* [Return on Equity is the amount of net income returned as a percentage of shareholders equity. It measures profitability by revealing how much profit a company generates with the money shareholders have invested.]

Why are microfinance interest rates not as simple as they seem?

It is rare to find a microloan with interest of less than 30%, and in many countries the average rates are 75% to 100%. It’s embarrassing, so there is motivation to hide the true price, especially if other lenders are hiding their true price. For example, it is very common in many countries for the price of microloans to be quoted as 3% per month “flat,” while commercial loans are virtually always calculated as “declining balance.”

With declining balance, the client each month would pay interest only on the balance of the loan. With flat, the client would be charged, say, 3% of the original loan amount of $1,000, for the entire duration of the loan even as they pay down the principal. Flat interest is nearly twice as expensive as declining balance interest because clients are charged interest for money they don’t owe.

What can be done to make interest rates more transparent?

The microfinance industry world-wide has tried voluntary self-regulation since 2008 but with varied success. Lending works better in countries where governments require “truth-in-lending” transparency rules for all lenders, and when that legislation understands the differences between microlending and conventional lending.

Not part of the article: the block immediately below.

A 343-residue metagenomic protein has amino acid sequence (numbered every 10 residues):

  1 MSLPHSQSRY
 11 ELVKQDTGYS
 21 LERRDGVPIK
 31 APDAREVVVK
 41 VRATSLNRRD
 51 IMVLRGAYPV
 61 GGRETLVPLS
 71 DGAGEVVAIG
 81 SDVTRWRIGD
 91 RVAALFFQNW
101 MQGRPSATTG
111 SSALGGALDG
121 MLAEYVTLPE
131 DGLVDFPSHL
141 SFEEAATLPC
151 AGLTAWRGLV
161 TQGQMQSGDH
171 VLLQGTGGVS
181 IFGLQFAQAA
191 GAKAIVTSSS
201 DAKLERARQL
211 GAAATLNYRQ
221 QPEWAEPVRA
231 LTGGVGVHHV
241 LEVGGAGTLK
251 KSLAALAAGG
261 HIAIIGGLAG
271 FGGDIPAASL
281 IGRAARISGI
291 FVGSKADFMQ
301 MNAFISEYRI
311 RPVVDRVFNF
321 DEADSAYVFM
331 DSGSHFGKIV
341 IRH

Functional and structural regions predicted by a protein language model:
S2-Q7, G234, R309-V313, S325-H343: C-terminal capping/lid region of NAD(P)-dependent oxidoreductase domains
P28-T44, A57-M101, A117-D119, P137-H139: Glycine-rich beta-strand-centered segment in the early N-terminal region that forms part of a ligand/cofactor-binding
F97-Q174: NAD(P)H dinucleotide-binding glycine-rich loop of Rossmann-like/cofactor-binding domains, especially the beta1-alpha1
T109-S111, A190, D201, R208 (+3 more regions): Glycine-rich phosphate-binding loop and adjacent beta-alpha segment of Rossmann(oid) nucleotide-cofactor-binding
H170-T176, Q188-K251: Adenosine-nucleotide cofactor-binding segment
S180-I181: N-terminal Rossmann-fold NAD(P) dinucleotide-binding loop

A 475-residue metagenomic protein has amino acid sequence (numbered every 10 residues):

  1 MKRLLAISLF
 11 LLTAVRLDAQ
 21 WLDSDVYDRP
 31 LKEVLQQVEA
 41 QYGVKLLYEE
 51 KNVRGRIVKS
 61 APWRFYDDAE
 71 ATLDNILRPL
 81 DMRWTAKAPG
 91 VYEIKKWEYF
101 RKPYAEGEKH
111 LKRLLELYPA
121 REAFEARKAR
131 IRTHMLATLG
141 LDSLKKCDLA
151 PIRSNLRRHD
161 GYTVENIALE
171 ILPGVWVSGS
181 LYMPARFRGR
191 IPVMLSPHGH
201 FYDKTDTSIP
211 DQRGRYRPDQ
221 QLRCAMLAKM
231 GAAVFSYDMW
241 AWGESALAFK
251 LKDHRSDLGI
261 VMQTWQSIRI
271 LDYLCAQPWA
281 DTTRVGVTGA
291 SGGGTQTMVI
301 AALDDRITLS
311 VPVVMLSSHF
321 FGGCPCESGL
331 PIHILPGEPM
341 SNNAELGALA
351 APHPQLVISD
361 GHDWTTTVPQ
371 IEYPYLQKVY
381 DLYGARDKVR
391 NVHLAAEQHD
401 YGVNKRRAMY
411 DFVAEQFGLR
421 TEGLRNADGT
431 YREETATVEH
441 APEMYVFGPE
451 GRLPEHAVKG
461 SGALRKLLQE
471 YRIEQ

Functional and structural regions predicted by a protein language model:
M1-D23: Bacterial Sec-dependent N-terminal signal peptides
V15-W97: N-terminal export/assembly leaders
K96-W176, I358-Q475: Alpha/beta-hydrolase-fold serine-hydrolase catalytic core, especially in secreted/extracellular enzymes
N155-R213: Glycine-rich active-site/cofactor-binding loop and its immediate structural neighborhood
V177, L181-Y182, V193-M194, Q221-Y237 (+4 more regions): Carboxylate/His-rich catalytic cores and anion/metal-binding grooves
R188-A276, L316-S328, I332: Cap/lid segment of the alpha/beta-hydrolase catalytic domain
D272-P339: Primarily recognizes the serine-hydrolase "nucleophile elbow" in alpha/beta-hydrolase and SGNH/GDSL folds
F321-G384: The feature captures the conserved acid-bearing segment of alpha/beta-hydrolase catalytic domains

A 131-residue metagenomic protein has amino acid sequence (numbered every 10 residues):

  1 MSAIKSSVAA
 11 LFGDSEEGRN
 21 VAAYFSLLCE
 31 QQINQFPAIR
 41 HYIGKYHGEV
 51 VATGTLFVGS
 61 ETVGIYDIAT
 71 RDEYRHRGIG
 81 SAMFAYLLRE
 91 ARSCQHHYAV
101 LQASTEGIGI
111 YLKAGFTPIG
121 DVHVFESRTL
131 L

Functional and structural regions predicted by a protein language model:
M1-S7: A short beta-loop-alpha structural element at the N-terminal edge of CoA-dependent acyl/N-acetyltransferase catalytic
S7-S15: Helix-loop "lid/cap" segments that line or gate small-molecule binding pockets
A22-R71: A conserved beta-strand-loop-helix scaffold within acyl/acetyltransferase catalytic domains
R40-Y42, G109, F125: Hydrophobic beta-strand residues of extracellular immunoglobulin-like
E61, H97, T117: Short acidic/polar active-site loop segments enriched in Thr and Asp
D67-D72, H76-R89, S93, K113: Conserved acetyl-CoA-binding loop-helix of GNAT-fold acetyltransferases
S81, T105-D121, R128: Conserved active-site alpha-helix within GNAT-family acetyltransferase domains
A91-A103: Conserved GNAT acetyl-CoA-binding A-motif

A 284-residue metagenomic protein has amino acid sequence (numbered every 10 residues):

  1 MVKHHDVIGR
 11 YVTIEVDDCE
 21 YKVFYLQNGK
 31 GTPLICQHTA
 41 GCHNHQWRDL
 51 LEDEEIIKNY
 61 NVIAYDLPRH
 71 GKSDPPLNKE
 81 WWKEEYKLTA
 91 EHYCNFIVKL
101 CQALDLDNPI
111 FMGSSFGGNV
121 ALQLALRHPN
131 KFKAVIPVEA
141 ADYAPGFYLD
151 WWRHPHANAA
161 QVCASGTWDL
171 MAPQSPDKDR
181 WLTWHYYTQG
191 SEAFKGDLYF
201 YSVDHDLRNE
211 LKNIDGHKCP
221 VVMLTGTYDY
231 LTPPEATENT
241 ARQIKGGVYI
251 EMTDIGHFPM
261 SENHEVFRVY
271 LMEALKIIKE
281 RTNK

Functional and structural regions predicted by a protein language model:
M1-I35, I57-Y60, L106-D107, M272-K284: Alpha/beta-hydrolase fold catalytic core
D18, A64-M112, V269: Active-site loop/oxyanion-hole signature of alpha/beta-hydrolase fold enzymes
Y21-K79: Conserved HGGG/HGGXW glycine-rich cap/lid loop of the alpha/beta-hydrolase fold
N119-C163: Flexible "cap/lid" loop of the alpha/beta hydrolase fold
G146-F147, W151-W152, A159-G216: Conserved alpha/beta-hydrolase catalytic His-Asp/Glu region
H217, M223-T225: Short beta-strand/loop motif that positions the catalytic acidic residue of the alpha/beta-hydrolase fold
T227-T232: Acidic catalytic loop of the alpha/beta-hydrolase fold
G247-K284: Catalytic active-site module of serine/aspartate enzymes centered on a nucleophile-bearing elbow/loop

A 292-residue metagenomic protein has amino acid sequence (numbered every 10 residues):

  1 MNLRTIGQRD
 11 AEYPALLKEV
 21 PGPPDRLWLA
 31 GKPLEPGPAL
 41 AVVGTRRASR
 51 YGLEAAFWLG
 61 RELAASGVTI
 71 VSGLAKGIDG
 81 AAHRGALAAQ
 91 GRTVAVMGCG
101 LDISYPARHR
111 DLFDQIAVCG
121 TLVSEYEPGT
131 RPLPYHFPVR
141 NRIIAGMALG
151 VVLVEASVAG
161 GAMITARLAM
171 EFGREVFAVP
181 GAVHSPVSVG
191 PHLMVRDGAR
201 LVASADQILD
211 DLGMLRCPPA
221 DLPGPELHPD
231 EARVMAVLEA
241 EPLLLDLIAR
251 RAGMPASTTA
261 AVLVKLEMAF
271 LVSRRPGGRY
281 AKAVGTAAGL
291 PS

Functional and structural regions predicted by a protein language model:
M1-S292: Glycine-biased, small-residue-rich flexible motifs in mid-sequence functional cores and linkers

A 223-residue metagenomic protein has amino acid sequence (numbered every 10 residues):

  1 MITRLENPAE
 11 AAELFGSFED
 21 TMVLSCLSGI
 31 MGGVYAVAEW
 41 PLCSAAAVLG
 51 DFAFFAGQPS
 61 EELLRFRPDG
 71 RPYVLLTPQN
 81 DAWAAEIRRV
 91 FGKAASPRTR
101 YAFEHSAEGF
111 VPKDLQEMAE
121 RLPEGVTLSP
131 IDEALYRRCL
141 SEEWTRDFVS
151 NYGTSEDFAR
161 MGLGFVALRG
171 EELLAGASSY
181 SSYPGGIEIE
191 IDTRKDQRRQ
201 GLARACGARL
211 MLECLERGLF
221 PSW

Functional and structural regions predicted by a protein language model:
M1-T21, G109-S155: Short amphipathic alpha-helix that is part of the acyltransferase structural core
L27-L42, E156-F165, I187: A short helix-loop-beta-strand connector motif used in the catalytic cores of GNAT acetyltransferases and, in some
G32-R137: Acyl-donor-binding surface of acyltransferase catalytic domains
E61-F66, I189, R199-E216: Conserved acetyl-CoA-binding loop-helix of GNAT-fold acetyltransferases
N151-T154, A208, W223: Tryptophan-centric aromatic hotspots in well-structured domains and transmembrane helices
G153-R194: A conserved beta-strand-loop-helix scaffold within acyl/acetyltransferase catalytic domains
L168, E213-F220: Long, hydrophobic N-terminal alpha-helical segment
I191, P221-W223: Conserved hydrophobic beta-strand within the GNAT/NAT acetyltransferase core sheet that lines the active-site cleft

There are dozens of countries where microfinance is widely practiced and there is some truth-in-lending legislation in place, but in many of those countries, the legislation is not enforced. Some countries enforce legislation that has accidental or intentional loopholes to not reflect the full price. In other cases, the legislation only applies to one segment of the market, such as regulated banks, and not all lenders, such as private businesses and cooperatives.

Some countries with solid legislation are India, Cambodia, Bosnia and Herzegovina, and Ecuador, and the microfinance industry is urging other countries to learn from their example.

What happens if interest rates are too high? Doesn’t market competition naturally correct high interest rates?

Prices are hidden, so there is little price competition, and even if there were, there is no “one market price” for all microloans, but rather prices get dramatically higher for the smallest loans. That confusion means that high prices do not always mean high profits. One lender can charge 60% on their $200 loans and break even, while the competitor across the street charges 60% on their $500 loans and generates huge profits.

It might be assumed that interest rates would come down if a lender got more efficient, but market principles say market pressures set prices, not efficiency ratios. If the market is competitive, the most efficient lender will survive as the market drives down the price, but if the market is not competitive, profits come from the prices management chooses to set.



For more in WSJ’s ‘Financing the Future’ series, go to financingthefuture.wsj.com